Conclusion:

TNBC is a very aggressive subtype of breast cancer, and the medical needs for targeted therapy have not been met. Bispecific antibodies, especially CD3 T cell recipients, have become candidates for immunotherapy of TNBC.

Promising preclinical data on TNBC’s bispecific antibodies have been released, and several start-up pharmaceutical and biotech companies have recently received funding to continue this exciting research and bring these therapies to the clinic.

In fact, about two-thirds of Amgen’s pipeline molecules extended to the first stage are multispecific drugs, and BiTEs are the forefront of their innovation.



However, the transformation of TNBC bispecific antibodies from the test bed to the bedside is related to inherent challenges, and there are also some unresolved issues. For example, what preclinical model should be used to evaluate the safety and effectiveness of bispecific antibody therapy? Can these pre-clinical models effectively reproduce human physiology and realize the transition from the operating table to the bedside to the clinic?

Can biomarkers be used to predict the response of TNBC patients to slow-acting cancer immunotherapy? Can the next generation of TNBC targeting trispecific antibodies be engineered to reduce the cytokine storm associated with immune cell redirection, thereby broadening the therapeutic index? How to adjust immunosuppressive TME to improve the efficacy of TNBC targeting bispecific antibodies? …….



The bispecific CD3 T cell adaptor is designed to redirect the pan-T cell population to the tumor. Although the recruitment of CD8+ cytotoxic T lymphocytes (CTL) to tumors helps to initiate an effective anti-tumor immune response, re-aggregation of unrelated T cell subsets (such as depleted T cells) or immunosuppressive T cells should be avoided Recruitment of populations such as regulatory T cells (Treg).

In fact, it was recently discovered that the frequency of Treg cells in the peripheral blood of B-ALL patients who did not respond to blinatumomab treatment (CD3×cd19fda approved BiTE) was increased. Instead of recruiting and activating endogenous polyclonal T cell populations into tumor cells through CD3 complexes, it is better to consider recruiting T cells more selectively in the future bispecific antibody development of TNBC.

Another challenge associated with the redirection of bispecific T cells is cytokine release syndrome (CRS), a systemic inflammatory response caused by the rapid release of cytokines from immune cells. Although chimeric antigen receptor (CAR) T cell therapy is a more common problem, CRS has been prominently described in a phase I clinical trial involving superantigen antibodies and T cell stimulating factor TGN1412.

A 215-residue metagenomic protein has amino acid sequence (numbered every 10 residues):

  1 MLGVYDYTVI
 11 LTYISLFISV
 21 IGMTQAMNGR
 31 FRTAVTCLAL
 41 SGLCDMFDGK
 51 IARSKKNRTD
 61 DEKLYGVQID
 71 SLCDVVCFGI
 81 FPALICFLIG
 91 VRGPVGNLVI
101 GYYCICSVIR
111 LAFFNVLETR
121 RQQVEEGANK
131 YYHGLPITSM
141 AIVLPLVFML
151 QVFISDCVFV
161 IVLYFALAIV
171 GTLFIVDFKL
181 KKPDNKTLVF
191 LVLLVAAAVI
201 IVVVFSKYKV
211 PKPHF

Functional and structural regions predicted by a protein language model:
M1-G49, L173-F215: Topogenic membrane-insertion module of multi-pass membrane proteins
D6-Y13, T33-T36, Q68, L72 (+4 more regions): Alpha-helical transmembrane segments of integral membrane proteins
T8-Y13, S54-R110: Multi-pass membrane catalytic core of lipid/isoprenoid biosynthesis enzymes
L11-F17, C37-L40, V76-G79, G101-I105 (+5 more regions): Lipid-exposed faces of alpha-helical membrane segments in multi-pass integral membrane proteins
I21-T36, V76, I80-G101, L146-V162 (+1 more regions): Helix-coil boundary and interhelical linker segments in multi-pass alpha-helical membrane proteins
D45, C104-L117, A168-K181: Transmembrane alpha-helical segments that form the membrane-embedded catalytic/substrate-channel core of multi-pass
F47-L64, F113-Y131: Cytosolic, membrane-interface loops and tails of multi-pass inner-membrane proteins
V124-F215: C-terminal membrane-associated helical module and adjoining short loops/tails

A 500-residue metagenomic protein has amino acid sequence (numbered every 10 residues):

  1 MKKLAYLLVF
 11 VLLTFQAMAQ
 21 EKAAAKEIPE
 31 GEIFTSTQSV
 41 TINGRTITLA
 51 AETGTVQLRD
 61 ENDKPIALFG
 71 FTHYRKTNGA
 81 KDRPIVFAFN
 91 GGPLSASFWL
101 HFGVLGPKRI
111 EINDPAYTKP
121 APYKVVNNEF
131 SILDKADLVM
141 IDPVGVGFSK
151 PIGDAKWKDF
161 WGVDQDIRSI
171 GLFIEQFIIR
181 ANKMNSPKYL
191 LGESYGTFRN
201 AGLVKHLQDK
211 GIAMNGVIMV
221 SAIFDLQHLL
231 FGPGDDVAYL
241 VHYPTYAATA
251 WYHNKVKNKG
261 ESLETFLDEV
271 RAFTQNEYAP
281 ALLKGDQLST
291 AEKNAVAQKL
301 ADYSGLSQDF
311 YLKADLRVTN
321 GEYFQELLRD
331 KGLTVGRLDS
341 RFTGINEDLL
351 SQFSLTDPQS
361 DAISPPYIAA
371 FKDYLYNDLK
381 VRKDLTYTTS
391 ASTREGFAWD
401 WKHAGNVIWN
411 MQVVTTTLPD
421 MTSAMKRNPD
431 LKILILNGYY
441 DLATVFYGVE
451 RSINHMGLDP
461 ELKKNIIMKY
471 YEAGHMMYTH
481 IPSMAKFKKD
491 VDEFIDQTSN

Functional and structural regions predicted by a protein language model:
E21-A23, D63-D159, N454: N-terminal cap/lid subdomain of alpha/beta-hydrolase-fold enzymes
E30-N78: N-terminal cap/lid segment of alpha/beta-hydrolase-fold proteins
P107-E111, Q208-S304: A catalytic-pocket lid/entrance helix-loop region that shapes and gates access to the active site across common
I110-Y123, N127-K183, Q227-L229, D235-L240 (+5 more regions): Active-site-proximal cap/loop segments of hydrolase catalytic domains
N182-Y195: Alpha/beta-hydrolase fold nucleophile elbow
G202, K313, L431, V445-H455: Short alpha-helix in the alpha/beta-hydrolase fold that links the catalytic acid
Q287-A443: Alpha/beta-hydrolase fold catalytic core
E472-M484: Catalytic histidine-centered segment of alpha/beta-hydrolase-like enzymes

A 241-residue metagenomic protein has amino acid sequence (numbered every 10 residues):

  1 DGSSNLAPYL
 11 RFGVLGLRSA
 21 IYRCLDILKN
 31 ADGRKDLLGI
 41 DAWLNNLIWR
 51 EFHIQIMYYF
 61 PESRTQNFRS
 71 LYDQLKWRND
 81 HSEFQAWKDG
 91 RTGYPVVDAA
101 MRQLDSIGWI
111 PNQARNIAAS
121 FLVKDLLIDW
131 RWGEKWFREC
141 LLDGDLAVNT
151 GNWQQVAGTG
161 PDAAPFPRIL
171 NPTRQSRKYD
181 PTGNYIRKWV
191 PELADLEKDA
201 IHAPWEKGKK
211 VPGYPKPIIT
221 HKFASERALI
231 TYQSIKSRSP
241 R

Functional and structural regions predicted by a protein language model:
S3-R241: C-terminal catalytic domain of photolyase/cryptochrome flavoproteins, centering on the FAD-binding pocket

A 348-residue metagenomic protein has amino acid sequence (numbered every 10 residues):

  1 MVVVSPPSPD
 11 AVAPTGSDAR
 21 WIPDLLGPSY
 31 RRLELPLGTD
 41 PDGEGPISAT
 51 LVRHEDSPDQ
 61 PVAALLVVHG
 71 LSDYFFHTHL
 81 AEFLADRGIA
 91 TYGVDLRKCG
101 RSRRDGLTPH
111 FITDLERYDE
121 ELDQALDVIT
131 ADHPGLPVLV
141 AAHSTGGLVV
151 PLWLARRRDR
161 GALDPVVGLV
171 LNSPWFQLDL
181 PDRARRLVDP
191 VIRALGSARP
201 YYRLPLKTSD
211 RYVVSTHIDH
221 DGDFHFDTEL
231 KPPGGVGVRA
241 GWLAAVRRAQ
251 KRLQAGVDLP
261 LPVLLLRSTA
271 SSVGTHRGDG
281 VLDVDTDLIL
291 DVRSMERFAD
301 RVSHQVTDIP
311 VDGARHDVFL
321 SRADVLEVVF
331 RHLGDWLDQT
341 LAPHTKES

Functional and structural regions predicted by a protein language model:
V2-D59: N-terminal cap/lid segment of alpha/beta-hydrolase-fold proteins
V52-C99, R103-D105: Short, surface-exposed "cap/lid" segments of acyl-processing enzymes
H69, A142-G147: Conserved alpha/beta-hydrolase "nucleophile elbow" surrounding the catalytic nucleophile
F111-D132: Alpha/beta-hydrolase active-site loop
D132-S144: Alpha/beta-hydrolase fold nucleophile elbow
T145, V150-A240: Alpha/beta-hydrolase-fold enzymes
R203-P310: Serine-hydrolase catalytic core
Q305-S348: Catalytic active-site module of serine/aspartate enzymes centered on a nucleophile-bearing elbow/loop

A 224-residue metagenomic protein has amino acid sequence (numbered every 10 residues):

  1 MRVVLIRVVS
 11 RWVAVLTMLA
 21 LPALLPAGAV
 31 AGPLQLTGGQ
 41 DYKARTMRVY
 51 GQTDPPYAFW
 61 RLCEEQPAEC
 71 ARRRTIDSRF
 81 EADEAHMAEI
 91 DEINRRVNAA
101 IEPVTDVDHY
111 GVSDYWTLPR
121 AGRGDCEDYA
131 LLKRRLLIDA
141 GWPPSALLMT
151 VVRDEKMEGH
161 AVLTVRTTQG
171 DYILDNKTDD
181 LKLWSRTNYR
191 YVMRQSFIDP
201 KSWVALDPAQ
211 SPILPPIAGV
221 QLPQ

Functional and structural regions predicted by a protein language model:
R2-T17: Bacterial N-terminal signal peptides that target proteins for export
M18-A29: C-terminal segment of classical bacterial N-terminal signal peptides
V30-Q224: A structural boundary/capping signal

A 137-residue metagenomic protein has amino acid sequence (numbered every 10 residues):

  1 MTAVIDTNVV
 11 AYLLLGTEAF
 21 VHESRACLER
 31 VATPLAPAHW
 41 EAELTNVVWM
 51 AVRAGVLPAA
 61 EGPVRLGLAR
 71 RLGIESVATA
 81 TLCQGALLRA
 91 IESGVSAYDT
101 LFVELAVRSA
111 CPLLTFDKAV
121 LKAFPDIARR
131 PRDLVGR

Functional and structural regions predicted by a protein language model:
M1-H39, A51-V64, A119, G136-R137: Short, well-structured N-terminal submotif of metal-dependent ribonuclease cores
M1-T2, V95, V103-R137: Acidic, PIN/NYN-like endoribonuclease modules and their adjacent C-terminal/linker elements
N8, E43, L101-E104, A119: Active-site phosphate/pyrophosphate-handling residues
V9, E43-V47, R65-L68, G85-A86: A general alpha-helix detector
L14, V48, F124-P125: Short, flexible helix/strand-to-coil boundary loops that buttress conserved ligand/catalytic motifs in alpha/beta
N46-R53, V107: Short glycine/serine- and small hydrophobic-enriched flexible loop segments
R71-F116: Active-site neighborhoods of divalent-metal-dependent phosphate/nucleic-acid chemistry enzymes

Efforts to control the cytokine storm through combination therapy or antibody engineering are underway, and TNBC targeting T cell binding bispecific molecules should be considered.



TME presents an additional barrier that may affect the effectiveness of bispecific antibiotics in TNBC. Tumor-associated macrophages, myeloid-derived suppressor cells, tumor-associated fibroblasts, Treg cells, and immune checkpoint molecules (such as PD-1) are the main contributors to the immunosuppressive properties of TME.

The application of immune checkpoint inhibitors in cancer treatment Cancer immunotherapy is very popular, with more than 750 clinical trials targeting the PD-1/PD-L1 axis. In fact, the anti-PD-1 monoclonal antibody pembrolizumab is currently undergoing clinical trials with the FDA-approved CD3×CD19 blinatumomab to determine whether the combination therapy can increase the total effective rate of B-ALL patients (ClinicalTrials.gov identification number NCT03160079).

In the preclinical model of TNBC, anti-PD-1 treatment can enhance the effects of CD3×Trop2 and CD3×CEACAM5 bispecific antibodies, thus indicating the potential benefit of modulating immunosuppressive TME in TNBC. In addition, the safety and tolerability of EGFR×TGFβ bispecific antibody combined with pembrolizumab in the treatment of EGFR-driven TNBCs are being evaluated clinically (ClinicalTrials.gov identification number NCT04429542).

However, due to the inherent heterogeneity of TNBC, the benefits of this combination therapy in TNBC are not fully understood, and further research is needed. Discovering and validating biomarkers that can predict which patients will respond to specific treatments is an important part of precision medicine, which helps to clarify the most appropriate combination therapy for TNBC patients.



The development of the next-generation trispecific T cell adaptor is proceeding smoothly, which includes a T cell binding part and two tumor antigen binding domains. The trispecific T cell adaptor designed with AND gate logic requires the participation of two TAAs simultaneously to promote T cell recruitment and subsequent tumor cell killing, while the trispecific T cell adaptor endowed with OR gate logic can interact with either TAA can recruit T cells after binding.

Recently, a trispecific antibody targeting CD38×CD3×CD28 was designed to target T cells to hematological tumors while providing effective T cell costimulation. This complex multispecific antibody structure can be designed into countless different forms to solve a given biological problem. Future research in the TNBC field may involve the development of next-generation trispecific antibodies to overcome immunosuppressive TME, solve cytokine storms, or recruit specific T cell populations for TNBC tumors.

 

 

 

 

 

(source:internet, reference only)